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Melendez v. City of New York

United States District Court, S.D. New York

December 4, 2014

Michael Melendez, Plaintiff,
v.
City of New York, et al., Defendants.

MEMORANDUM & ORDER

SON J. NATHAN, District Judge.

Plaintiff Michael Melendez seeks declaratory, injunctive, compensatory, and punitive relief for damages caused by the filing of an allegedly fraudulent pre-sentencing report in relation to his 1991 conviction for second degree murder and second degree criminal possession of a weapon. The Court now moves, sua sponte, to dismiss this action, with prejudice, for failure to serve the Defendants pursuant to Federal Rule of Civil Procedure 4(m) and for failure to prosecute under Federal Rule of Civil Procedure 41 (b).

I. PLAINTIFF HAS FAILED TO SERVE THE DEFENDANTS WITHIN 120 DAYS

On November 20, 2013, Plaintiff filed an amended complaint adding the County of Albany, the State of New York, and a large number of individual state employees as defendants (collectively the "State Defendants") in this action. See Dkt. No. 30.

Federal Rule of Civil Procedure 4(m) states if a defendant is "not served within 120 days after the complaint is filed, the court - on motion or on its own after notice to the plaintiff - must dismiss the action without prejudice against that defendant or order that service be made within a specified time."

Plaintiff has unmistakably failed to comply with this requirement. Despite the amended complaint being filed over a year ago, the additional State Defendants have not yet been served. Rule 4(m) plainly states that in such instances a court may, on its own motion, dismiss the complaint without prejudice so long as it has first given notice to the plaintiff. See Thompson v. Maldonado, 309 F.3d 107, 110 (2d Cir. 2002) (vacating dismissal pursuant to Rule 4(m) where the plaintiff was not given notice). The Plaintiff here has been ordered to serve the State Defendants on multiple occasions, and similarly has been repeatedly warned that failure to do so Defendants first named in the amended complaint is dismissed.

II. PLAINTIFF HAS FAILED TO PROSECUTE HIS CASE

a. Background

Plaintiff, proceeding pro se and in forma pauperis, first filed this action on December 17, 2012 against the City of New York, the New York City Department of Probation, and a large number of individual defendants (collectively the "City Defendants"). See Dkt. No. 2. On October 21, 2013, the City Defendants filed a motion to dismiss the complaint for, inter alia, being untimely and barred by various forms of immunity. See Dkt. No. 21. In response to this, Plaintiff filed an amended complaint, adding the State Defendants, on November 20, 2013. See Dkt. No. 30. This was the last time Plaintiff took any action in this case.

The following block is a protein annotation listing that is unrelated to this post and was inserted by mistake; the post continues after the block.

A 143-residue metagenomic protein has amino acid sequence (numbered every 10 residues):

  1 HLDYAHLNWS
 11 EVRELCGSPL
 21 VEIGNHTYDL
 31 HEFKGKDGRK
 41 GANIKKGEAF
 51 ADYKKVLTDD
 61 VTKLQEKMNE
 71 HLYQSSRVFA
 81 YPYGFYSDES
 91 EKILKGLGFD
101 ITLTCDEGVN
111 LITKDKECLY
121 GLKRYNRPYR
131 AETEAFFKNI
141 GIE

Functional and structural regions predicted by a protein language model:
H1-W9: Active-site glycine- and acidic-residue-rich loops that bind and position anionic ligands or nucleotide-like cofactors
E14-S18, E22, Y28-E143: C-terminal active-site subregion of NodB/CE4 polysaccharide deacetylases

On December 19, 2013, the City Defendants filed a motion to dismiss the amended complaint. See Dkt. No. 35. Despite being granted an extended period to file an opposition, see Dkt. No. 40, Plaintiff never responded to this motion, which was ultimately granted on September 5, 2014, thus removing the City Defendants from the case. See Dkt. No. 47.

On September 9, 2014, the Court issued an order pursuant to 28 U.S.C § 1915(a), dismissing the Plaintiff's claim against the State of New York due to its immunity under the Eleventh Amendment and ordering the Plaintiff to effect service on the remaining State Defendants, warning that failure to do so would result in dismissal for failure to prosecute. See Dkt. No. 48. After failing to respond to this order, the Court issued another order to the Plaintiff on November 3, 2014, instructing him to provide service to the outstanding State Defendants in the case by November 28, 2014. See Dkt. No. 49. Again he was reminded that failure to comply would result in dismissal for failure to prosecute. Id. [1]

b. Legal Standard

Federal Rule of Civil Procedure 41 (b) provides that if a plaintiff "fails to prosecute or to comply with these rules or a court order, a defendant may move to dismiss the action or any claim against it" and that such a dismissal shall operate as an adjudication on the merits unless the Court states otherwise.[2] Courts considering whether to grant a motion to dismiss for failure to prosecute have considered five factors:

(1) the plaintiffs failure to prosecute caused a delay of significant duration; (2) plaintiff was given notice that further delay would result in dismissal; (3) defendant was likely to be prejudiced by further delay; (4) the need to alleviate court calendar congestion was carefully balanced against plaintiffs right ...

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